Noticing beauty

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Back in 2007, the Washington Post did an experiment . They asked world-renowned violinist Joshua Bell to pose as a street musician and play in one of D.C.'s busiest Metro stations. During the 45 minutes Bell played, over 1,000 people walked straight past him, completely ignoring the musician. Only a handful stopped to listen, and even fewer threw money into his open violin case. It's unreplicated and uncontrolled, but this experiment suggests humans have a hard time noticing beauty when it's not placed in a context they expect. Friends, I live in an incredible place, and I am determined to notice the beauty around me. Please enjoy the photos below, taken around Cape Cod in the past few months. Woods Hole, MA Sagamore, MA Sagamore, MA North of Falmouth, MA Woods Hole, MA

A tale of two experiments

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My fouling panels today - empty Early this morning, I pulled on my rain pants and my field boots. I strode across the street, through the open gate, and onto the WHOI dock. It was time to check my experiment. I had set aside the entire day for it. I was expecting to spend hours at the microscope, examining the new recruits to my fouling panels. I was looking forward to counting and identifying little juvenile animals all afternoon. Kneeling on the dock, I loosened the knots that held my fouling panels in place. I tugged the lines free and lifted up the PVC sheet that holds them. I laid the PVC on the dock. And I saw...nothing. That's right; my panels were empty. I had exactly one recruit (a hydroid) on the 30 panels I examined today. Now, I know the lack of recruitment wasn't a mistake, for two reasons. First, the panels did have some detritus (organic dirt) on them, evidence that they had been underwater the whole time since I deployed them two weeks ago . Second, my

Dancing on strings: Part 2

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Friends, if you had been on Water Street in Woods Hole, Massachusetts today, you would have seen a tall figure in an orange fleece and gray rain pants. She would have been carrying all sorts of random tools - a power drill, ropes, electrical tape, a long wooden beam. She would have disappeared into the side door of the Redfield laboratory several times, each time reappearing to carry her supplies across the parking lot and deposit them on a floating platform in Eel Pond. You would have watched her with curiosity as you sipped your coffee on the porch of the caf √©  across the street, wondering what in the world this woman could be doing. You would have seen her lay on her belly on the floating platform, scoot around on her knees, close her eyes in thought. Perhaps she was practicing a new form of yoga, you would have joked to nobody in particular.  And then finally, she would have emerged from the stately brick building carrying two large gray PVC sheets with ropes attached to each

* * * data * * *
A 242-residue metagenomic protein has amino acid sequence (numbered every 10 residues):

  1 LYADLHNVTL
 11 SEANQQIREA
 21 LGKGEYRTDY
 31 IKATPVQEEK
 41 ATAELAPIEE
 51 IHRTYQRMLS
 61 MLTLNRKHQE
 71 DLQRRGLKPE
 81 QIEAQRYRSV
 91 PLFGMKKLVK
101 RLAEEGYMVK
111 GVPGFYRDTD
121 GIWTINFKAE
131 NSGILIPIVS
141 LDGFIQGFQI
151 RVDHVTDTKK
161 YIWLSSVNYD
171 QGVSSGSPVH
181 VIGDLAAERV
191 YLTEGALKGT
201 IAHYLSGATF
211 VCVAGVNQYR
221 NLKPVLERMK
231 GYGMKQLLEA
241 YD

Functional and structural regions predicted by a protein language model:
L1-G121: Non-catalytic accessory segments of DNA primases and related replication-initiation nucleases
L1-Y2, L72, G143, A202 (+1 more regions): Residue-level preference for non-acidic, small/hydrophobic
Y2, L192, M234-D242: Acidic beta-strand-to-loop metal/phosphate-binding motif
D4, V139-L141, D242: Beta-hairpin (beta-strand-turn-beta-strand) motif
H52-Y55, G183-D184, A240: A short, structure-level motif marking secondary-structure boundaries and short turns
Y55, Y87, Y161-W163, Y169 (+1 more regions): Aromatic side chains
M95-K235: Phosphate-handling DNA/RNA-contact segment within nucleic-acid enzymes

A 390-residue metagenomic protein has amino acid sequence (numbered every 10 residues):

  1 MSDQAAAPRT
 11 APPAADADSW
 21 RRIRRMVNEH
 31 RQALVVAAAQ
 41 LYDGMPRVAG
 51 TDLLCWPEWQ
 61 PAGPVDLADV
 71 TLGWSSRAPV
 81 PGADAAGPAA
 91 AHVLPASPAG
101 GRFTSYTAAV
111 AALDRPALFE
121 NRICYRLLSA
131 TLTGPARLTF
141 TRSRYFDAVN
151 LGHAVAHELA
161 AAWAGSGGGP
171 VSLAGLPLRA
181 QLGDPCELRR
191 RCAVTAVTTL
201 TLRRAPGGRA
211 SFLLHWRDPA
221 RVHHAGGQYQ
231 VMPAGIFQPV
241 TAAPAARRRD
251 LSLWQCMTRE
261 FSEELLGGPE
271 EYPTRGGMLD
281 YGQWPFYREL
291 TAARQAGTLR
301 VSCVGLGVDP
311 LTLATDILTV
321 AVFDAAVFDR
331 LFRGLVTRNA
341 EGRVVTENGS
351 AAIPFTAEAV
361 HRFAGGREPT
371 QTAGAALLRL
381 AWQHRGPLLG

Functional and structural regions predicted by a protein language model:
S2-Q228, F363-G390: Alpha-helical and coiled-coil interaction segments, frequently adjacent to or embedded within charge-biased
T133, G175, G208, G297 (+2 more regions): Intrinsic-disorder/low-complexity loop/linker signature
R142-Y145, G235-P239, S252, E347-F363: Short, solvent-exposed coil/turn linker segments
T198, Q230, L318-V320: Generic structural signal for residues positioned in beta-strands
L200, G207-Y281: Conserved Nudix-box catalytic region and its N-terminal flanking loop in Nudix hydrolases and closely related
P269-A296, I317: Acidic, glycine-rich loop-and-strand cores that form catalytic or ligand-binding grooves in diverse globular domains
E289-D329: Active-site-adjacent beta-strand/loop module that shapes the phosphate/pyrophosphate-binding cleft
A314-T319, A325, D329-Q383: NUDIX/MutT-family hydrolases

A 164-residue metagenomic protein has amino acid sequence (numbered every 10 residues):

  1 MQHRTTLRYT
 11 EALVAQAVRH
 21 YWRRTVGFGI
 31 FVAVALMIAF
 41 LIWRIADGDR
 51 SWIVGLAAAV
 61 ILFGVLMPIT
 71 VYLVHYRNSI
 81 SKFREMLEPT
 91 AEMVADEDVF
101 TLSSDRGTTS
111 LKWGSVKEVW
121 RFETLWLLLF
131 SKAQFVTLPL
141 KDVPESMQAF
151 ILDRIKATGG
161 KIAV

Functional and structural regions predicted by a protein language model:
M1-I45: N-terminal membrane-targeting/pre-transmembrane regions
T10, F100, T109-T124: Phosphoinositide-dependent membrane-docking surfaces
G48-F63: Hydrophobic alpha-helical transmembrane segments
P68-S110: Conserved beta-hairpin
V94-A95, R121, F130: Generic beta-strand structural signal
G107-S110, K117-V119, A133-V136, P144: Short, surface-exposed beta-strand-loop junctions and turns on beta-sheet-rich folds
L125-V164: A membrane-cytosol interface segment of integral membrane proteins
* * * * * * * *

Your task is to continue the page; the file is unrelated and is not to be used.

Einpacken

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When I lived in Germany in 2011-2012, I made a few notorious language mistakes. Obviously, anyone speaking their second language on a day-to-day basis is bound to. I remember the day I told a technician I was "enttäuscht" (disappointed) that he had helped me, when I meant to say I was "erfreut" (delighted). I regularly mispronounced "Kirchen" (churches) and "Kirschen" (cherries). And then there was the day I said "einpacken." I told a colleague how excited I was to "einpack" the ship. I thought I was saying "put boxes inside the ship," but "einpacken" means something more akin to "gift-wrap." I had told him how excited I was to cover a giant research vessel in wrapping paper. The image has stuck with me ever since. Well, friends, I've done a lot of packing in the past few days. I put together two large boxes of supplies for a cruise I'll be going on this summer and sent them off to my